Srinivasa Ramanujan Iyengar was a mathematical prodigy as a child, his knowledge and understanding of numbers far superseding that of the college-age lodgers that lived in his poverty stricken home in Madras, India. It was no wonder then, that the turn of the 20th century saw him admitted to one of Britain's most prestigious educational institutions; Trinity College, Cambridge. Endorsed by veteran professor G. H. Hardy, Ramanujan left his wife and family in India to follow his dream in England, becoming a mathematical pioneer and inventing innumerable theorems that baffled even the most senior of his peers. Unfortunately, Ramanujan and Hardy didn't make the best of collaborators; while the former strongly believed in his faith and often relied on his own intuition, the latter was deeply atheistic and only focused on definitive, provable fact. Thus, he was frequently quick to point out his Indian protege's mistakes of which there were many, amongst some of the genuine mathematical breakthroughs.
Continue: The Man Who Knew Infinity - Clip Trailer
The BAFTA nominee stars as robot engineer Deon in 'Chappie'.
Dev Patel stars in one of the most unusual sci-fi movies of recent years, 'Chappie', in which he plays a celebrated engineer and inventor of a robotic police force. However, communicating with a robot as opposed to another actor was always going to bring its challenges.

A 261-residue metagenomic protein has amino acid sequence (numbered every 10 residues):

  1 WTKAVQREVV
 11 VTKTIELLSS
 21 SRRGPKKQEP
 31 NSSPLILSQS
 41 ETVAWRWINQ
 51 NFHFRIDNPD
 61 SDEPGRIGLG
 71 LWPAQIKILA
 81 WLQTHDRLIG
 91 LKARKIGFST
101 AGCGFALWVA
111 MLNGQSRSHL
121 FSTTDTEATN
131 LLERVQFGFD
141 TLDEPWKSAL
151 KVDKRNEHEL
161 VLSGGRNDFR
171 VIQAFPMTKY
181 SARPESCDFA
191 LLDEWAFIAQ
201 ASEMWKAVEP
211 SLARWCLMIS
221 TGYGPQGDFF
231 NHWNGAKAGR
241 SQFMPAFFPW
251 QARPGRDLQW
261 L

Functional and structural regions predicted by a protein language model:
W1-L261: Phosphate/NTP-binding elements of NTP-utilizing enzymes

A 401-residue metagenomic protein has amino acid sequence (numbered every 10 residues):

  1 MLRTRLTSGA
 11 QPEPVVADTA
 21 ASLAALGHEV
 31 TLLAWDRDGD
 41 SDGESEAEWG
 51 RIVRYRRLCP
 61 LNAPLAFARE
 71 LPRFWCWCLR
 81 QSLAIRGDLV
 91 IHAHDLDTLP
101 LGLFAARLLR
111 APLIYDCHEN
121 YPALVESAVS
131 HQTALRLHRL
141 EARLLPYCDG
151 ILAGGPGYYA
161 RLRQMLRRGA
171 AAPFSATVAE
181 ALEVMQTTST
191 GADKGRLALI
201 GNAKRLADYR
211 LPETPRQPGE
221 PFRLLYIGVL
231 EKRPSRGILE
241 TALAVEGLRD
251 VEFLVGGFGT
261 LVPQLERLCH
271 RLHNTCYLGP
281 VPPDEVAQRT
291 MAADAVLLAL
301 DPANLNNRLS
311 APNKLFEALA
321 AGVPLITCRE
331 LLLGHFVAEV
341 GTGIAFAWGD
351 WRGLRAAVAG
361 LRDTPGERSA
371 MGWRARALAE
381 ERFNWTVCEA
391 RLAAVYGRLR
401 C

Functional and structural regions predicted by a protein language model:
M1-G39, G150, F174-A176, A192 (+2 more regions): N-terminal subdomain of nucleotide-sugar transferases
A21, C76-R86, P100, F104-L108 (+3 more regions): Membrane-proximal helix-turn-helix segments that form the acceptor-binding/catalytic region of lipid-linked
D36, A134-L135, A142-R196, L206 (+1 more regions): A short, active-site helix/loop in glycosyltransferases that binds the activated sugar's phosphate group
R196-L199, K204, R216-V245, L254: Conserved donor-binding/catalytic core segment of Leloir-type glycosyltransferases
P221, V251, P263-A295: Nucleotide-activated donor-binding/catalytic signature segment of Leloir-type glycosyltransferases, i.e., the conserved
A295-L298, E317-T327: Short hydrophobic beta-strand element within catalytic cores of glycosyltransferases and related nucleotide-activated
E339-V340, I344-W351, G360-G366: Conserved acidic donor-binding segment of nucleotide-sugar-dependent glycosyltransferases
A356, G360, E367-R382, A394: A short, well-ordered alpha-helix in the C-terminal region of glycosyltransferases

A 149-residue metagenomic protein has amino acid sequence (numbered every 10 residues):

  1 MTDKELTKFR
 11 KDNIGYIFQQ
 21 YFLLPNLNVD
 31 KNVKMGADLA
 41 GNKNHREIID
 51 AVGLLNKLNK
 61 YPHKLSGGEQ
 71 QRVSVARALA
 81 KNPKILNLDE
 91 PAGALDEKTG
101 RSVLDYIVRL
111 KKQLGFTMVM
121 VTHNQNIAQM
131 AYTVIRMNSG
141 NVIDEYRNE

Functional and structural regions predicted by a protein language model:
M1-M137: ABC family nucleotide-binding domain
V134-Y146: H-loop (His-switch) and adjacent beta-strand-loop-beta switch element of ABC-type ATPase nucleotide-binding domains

Dev Patel stars alongside Sharlto Copley in 'Chappie'
He's probably best known for starring in the Oscar winning Eastern drama 'Slumdog Millionaire', but Dev Patel is no stranger to the sci-fi fantasy genre. In 2010, he appeared in M. Night Shyamalan's 'The Last Airbender', but rather than having to weave around various special effects, this time he was expected to enact scenes with an inanimate object.
This is a terrific small film about artificial intelligence wrapped within a much bigger, less involving action blockbuster. When he's grappling with issues of existence and consciousness, filmmaker Neill Blomkamp has a lot of fascinating things to say. But he also seems unable to resist tipping everything into contrived chaos, adding an unconvincing villain and lots of violent gun battles. It's an awkward mix that might please action movie fans more than those who like to engage their brains.
It's set after 2016, when the Johannesburg police deployed a team of Scout robots to bring order to the gang-ruled streets. This has been a bonanza for the tech company Tetravaal, run by hard-nosed CEO Michelle (Sigourney Weaver), who chose the Scout model, designed by the nerdy Deon (Dev Patel), over a more military-style behemoth called Moose, designed by trigger-happy Vincent (Hugh Jackman). Meanwhile, a low-life trio of offbeat, high-energy thugs (Ninja, Yo-Landi Visser and Jose Pablo Cantillo) decide to crack into the Scout's control system, so they kidnap Deon, inadvertently getting their hands on his newest prototype, the first truly sentient robot. When he's switched on, Chappie (Copley) has a sensitive soul and learns rather too quickly from his captors.